I love to read because it reminds me of my own capacity to wonder.

Its vanished trees, the trees that had made way for Gatsby’s house, had once pandered in whispers to the last and greatest of all human dreams; for a transitory enchanted moment man must have held his breath in the presence of this continent, compelled into an aesthetic contemplation he neither understood nor desired, face to face for the last time in history with something commensurate to his capacity for wonder.

– F. Scott Fitzgerald, The Great Gatsby

Jillian Tamaki makes myths come alive.

Screen shot 2013-08-12 at 7.59.28 PMI have always been drawn to myths and legends above all other forms of storytelling. They’re the oldest answers to all of our questions. They speak to people across cultures and generations. They say something vital, strange, and deep about what it is to be human. They are in our blood, deep within our veins, moving like so many slow growing roots, connecting us to our most primal fears, most archaic yearnings.

Over and over, artists have tried to capture the otherworldly nature of these stories, and I never get sick of seeing them. But these images, by illustrator Jillian Tamaki, strike a powerful chord in me. Her style is both precise and free-flowing. Shadows of horses rush from a dark cloud, swans beat their wings into a frenzy of feathers. The style reminds me of woodblocks, but there is something wonderfully modern about each piece.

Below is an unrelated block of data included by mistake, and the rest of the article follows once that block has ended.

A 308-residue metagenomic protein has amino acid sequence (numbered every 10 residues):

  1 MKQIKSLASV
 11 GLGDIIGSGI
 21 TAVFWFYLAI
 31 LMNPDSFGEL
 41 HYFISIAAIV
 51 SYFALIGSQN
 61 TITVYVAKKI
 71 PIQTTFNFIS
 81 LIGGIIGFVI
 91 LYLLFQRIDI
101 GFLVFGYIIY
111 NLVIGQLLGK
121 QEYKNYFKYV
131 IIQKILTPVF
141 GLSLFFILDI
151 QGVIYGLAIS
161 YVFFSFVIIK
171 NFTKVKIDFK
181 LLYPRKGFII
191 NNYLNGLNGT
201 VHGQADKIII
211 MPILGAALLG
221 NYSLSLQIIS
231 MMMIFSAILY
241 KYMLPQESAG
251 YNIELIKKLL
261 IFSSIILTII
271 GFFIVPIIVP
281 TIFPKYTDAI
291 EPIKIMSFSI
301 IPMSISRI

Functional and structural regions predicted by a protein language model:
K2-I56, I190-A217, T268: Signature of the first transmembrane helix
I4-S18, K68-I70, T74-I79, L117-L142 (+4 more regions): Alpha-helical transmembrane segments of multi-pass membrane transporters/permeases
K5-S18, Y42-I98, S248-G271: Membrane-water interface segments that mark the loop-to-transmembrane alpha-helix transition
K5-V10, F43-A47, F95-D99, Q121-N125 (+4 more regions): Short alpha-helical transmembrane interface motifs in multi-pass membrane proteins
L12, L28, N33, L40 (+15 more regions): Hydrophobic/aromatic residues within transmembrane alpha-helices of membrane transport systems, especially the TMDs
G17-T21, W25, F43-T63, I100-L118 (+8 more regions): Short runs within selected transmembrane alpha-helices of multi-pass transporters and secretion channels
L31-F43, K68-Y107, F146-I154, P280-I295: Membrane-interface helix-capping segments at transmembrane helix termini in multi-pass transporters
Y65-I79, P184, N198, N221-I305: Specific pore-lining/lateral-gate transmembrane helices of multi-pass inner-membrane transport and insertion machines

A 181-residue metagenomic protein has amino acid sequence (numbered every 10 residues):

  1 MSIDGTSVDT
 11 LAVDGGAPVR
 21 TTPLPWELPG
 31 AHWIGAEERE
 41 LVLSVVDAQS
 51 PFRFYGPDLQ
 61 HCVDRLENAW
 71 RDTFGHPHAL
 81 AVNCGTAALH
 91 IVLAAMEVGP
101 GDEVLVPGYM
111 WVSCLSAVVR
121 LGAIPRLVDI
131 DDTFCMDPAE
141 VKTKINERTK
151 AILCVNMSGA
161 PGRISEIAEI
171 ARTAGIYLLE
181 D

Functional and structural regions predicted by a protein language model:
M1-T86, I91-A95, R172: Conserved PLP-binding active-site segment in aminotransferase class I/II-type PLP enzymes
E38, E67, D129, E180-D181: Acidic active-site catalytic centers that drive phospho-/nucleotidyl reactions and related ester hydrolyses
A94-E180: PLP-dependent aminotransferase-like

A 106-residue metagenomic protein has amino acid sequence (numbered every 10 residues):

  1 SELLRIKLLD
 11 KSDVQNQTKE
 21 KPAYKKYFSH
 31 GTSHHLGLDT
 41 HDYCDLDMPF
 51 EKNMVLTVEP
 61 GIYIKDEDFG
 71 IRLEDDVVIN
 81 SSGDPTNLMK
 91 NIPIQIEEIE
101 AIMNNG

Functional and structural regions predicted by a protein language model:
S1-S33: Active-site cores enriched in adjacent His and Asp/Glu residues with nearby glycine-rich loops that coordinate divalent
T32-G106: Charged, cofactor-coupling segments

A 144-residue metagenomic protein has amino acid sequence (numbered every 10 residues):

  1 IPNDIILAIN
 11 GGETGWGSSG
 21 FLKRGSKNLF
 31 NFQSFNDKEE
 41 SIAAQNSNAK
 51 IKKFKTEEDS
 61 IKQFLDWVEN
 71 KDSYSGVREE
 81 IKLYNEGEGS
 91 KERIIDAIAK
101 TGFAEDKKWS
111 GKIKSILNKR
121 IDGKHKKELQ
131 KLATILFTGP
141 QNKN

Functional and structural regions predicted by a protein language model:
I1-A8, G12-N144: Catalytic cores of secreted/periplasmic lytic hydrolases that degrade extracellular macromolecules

irishmythsandlegends_tamaki8In addition to this series, which was created for a new printing of Irish Myths and Legends (available through The Folio Society), Tamaki has worked on several more mundane projects. But though they may be company commissioned, her talent elevates even ads.

See more here.

{Via}

Maine-made prints.

Hummingbird TriptychI don’t highlight Maine-based artists nearly enough on my blog, especially considering how much awesome talent is hidden away in our corner of the country. Including Josh Brill, the artist behind Lumadessa. He makes these fantastic geometric animal prints that I totally adore. While his shop has many colorful avian prints—including a stately blue jay and a pretty little cardinal—I particularly like the jungle animals. Made of stripes and blocks and other hard shapes, they are surprisingly light and sweet.
Screen shot 2013-07-02 at 9.09.06 PMIn unrelated news, I just finished reading Life of Pi. I expected to love it, and I didn’t. But I did close the book with a new appreciation for zookeepers. I’ve still never been to a zoo (an odd never-have-I-ever fact), and I’m not convinced I should ever go to one, but there is something to be said about animals loving their routines. I know my dog loves her simple life.

Anyway, if you want to buy one of Josh’s prints, you can do so here. 1% of profits go to animal and environmental charities, a fact that makes me feel mildly better about possibly purchasing yet another quirky, unframed print. I really need to find some good, cheap frames…